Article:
Literature as Activism - From Entertainment to Challenging Social Norms: Michael Nava’s Goldenboy (1988)

Angelos Bollas


The aim of this article is to examine how Michael Nava appropriates the conventions of Detective/Crime Fiction to engage in artivism, whereby art is used to challenge sexual and ethnic social oppression and inequality. By providing an analysis of the heteronormative conventions of the Detective and Crime Fiction genre, the article focuses on the ways in which narratives portray homophobic violence, as well as on the fact that such portrayals result from and contribute to the promotion of heteronormative hegemonies. Following this, I focus on Michael Nava’s Goldenboy (1988) and I analyse Nava’s writing in relation to the wider Chicano tradition of using art to engage in activism, what has been termed as ‘artivism.’ The central argument of this paper is that Nava ‘queers’ the form of the Detective Fiction genre to highlight the shortcomings of our society, the effects of the hegemonial heteronormativity, and the need for social change.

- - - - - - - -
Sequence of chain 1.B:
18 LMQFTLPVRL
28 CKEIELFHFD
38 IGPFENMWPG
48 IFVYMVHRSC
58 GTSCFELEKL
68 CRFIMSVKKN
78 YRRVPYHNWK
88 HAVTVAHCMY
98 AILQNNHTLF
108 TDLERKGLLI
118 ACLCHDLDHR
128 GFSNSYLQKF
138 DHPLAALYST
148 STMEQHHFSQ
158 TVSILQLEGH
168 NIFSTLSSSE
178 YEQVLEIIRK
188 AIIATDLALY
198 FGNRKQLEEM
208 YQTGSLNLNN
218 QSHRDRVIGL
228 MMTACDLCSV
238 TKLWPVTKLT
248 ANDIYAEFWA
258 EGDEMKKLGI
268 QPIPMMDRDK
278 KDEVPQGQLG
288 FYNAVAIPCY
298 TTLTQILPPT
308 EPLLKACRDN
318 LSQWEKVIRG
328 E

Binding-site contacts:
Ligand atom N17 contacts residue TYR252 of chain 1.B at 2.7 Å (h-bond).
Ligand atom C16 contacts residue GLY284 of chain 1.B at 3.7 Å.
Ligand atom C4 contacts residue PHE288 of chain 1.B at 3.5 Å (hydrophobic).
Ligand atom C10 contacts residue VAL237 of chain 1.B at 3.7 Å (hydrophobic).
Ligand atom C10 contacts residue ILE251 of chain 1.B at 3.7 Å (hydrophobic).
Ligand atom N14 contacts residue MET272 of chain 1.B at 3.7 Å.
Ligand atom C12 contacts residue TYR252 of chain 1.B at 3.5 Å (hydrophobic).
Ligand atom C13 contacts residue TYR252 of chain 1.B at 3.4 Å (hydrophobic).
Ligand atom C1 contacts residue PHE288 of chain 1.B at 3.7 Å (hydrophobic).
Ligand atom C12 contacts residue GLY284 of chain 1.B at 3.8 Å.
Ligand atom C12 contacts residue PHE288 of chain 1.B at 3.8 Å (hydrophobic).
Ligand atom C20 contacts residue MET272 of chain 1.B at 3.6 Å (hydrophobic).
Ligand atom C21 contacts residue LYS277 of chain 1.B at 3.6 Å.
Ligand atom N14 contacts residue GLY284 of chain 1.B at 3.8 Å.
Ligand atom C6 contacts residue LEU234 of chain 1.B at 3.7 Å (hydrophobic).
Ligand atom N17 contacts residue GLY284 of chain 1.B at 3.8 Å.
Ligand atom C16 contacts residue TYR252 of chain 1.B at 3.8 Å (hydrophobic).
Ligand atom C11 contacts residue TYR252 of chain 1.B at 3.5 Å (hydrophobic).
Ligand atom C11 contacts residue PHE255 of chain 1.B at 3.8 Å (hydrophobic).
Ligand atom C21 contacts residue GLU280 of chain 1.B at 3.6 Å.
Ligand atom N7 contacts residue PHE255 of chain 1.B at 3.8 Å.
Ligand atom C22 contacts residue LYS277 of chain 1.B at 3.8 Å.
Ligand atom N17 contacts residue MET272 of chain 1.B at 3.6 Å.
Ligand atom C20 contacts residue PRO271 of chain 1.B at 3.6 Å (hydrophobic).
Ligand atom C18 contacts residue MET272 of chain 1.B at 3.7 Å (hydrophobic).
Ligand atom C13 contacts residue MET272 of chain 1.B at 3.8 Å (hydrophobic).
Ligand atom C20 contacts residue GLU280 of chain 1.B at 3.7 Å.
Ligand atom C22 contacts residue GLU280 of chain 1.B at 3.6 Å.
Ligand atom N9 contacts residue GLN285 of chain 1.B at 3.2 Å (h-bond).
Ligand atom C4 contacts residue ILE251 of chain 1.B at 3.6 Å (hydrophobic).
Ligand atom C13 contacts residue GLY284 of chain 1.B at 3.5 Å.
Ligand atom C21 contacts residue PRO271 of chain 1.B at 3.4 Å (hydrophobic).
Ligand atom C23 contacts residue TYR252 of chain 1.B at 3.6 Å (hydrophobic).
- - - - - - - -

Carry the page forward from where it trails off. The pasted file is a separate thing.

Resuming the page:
Artivism, Queer literature, Heteronormativity, Violence, Detective Fiction, Queering, Queer theory

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